In the early war years, the majority of colonels and majors had been professional soldiers in the old Reichswehr. They were the last of the old guard, and many were either aristocrats or the sons of career military families. The rapid expansion of the army and first wave of heavy casualties in Russia and Africa in 1941–42 meant that by the time Germany was forced on the defensive after Stalingrad and Kursk in 1943, these men were leading divisions or serving as staff officers at high-level headquarters. As they rose in command their places were taken by men who had risen through the ranks to now lead frontline battalions and regiments.
The burden of leadership thus fell on men who had been commissioned as young lieutenants in the early years of Hitler’s rise to power and then progressed through officer training during the 1930s. This infusion of reserve officers after 1943 transformed the German Army officer corps from a peacetime professional force into one that reflected German society as a whole. The reserve officers were almost all from lower-middle-class stock, or university-educated professional classes. Nazi control of the German education system in the 1930s meant that this generation of officers was almost totally indoctrinated with the Führer’s racist ideology. In some divisions, this meant that more than a quarter of all officers were members of the Nazi Party.
A major contributing factor to the battlefield success of the German Army was the fact that its officer corps was trained in what is now known as Mission Analysis or Auftragstaktik. German officers of all ranks were trained to be able to fight without detailed orders, to make do with just a brief statement of their commander’s intentions. The commander told his subordinates what he wanted achieved, not how to do it. Subordinate officers were expected to be able to think on their feet and adapt their brief orders to meet the requirements of the situation on the ground.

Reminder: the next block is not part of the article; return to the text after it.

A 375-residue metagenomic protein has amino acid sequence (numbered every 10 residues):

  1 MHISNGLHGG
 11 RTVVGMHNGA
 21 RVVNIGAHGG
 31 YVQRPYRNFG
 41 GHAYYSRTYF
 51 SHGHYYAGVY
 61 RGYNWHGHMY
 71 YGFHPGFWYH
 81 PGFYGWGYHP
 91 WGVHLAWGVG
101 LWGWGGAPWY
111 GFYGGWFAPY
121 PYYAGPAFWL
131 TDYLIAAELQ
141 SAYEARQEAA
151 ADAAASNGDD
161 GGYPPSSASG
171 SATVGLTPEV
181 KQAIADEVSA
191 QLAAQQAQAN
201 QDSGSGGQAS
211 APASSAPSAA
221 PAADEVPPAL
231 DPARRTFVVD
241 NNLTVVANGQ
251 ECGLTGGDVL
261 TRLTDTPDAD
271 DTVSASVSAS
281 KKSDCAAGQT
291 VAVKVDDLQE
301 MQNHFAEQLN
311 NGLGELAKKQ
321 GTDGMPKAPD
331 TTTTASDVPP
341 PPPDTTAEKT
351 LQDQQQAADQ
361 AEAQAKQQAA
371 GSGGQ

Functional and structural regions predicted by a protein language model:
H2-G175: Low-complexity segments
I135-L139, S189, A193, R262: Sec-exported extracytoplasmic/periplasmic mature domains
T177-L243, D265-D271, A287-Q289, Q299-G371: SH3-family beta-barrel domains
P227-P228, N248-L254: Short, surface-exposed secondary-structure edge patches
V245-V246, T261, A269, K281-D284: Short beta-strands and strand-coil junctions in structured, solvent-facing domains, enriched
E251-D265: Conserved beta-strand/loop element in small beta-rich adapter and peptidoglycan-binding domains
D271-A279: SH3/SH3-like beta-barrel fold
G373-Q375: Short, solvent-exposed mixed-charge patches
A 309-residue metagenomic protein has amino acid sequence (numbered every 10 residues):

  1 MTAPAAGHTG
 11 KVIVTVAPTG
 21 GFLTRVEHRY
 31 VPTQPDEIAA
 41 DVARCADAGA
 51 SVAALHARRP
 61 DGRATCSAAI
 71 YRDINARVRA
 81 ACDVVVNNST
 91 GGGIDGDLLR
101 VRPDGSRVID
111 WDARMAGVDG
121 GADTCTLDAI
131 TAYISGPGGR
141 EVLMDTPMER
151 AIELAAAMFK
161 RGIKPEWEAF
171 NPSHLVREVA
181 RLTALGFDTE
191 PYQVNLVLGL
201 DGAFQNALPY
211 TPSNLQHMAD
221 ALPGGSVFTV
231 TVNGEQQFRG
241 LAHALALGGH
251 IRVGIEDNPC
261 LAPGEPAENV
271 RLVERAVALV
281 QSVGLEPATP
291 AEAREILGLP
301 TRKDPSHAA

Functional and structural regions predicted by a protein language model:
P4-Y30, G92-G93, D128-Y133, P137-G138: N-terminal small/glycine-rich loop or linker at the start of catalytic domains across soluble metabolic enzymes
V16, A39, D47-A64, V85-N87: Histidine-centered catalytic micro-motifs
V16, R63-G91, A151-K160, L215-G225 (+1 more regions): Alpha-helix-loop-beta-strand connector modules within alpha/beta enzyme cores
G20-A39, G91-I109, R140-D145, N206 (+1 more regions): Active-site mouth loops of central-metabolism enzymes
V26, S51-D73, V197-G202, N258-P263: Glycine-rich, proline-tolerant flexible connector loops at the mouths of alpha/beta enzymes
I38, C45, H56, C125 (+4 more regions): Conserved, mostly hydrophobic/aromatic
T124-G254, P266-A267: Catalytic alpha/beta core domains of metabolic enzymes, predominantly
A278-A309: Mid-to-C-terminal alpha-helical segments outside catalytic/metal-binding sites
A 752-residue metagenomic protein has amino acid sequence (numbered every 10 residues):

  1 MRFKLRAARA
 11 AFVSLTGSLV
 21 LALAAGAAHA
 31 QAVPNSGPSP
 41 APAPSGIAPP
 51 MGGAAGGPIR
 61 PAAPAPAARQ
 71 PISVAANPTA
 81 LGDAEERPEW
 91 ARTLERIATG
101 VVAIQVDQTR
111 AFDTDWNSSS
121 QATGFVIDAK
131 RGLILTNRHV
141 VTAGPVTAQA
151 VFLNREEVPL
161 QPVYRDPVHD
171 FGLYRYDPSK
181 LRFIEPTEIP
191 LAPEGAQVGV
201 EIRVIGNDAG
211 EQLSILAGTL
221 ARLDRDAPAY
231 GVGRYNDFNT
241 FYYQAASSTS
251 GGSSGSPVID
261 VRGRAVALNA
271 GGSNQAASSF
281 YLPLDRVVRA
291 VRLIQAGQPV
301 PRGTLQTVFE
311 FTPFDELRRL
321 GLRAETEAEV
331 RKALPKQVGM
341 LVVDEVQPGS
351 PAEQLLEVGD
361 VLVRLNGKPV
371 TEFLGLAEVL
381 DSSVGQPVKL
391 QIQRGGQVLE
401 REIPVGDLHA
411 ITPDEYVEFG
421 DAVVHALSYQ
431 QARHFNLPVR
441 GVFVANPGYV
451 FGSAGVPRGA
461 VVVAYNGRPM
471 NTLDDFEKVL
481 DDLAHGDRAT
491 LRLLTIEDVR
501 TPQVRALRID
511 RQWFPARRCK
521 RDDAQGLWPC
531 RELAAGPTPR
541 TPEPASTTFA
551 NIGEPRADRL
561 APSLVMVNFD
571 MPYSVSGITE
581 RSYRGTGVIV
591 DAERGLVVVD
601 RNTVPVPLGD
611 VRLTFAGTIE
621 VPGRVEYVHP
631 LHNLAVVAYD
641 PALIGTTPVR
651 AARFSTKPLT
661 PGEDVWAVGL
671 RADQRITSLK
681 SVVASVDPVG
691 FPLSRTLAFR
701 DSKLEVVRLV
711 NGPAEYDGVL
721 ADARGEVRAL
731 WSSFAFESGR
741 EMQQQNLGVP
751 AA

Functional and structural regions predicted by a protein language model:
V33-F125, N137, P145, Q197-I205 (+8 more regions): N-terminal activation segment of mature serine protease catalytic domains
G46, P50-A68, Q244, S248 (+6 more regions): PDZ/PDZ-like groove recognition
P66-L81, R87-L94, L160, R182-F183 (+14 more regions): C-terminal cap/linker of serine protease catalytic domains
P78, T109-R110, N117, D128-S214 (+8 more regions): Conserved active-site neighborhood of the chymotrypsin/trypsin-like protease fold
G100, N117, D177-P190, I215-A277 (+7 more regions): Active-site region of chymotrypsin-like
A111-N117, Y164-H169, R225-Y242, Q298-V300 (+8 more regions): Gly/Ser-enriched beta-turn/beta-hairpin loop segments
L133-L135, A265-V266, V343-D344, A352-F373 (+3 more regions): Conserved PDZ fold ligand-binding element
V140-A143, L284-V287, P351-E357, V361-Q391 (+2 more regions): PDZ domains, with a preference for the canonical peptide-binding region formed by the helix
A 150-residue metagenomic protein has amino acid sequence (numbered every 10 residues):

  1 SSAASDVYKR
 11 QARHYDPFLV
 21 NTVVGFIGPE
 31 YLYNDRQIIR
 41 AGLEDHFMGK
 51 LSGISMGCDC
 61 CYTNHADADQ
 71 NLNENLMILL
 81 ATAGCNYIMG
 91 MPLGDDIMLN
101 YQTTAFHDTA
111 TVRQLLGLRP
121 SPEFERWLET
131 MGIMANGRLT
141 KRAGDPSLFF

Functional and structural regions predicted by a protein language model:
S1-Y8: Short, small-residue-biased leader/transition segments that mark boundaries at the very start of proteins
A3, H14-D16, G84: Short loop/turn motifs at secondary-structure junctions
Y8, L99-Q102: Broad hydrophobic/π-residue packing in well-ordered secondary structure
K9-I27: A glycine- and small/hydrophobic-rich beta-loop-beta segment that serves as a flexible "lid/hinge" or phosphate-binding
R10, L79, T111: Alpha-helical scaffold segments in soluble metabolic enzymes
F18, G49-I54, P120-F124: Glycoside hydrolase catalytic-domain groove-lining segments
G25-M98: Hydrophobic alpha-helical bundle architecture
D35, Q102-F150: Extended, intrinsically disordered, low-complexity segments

German Auftragstaktik techniques differed fundamentally from the more rigid command procedures adopted by the Allies. The latter relied on what the Germans called Befehlstaktik, or detailed direction of all troops. The differences in command procedures were largely responsible for the ability of the Germans to recover from the brink of disaster time and time again.
After 1943, Allied forces regularly broke through German lines in massive set-piece attacks involving huge artillery barrages and air support. These were tightly choreographed operations and junior subordinates were allowed little freedom of action. However, these attacks invariably became bogged down or deflected. Allied commanders often showed little initiative. They just waited for further orders, for reinforcements, or for new supplies to come forward, leaving the weakened attacking troops vulnerable to counterattack.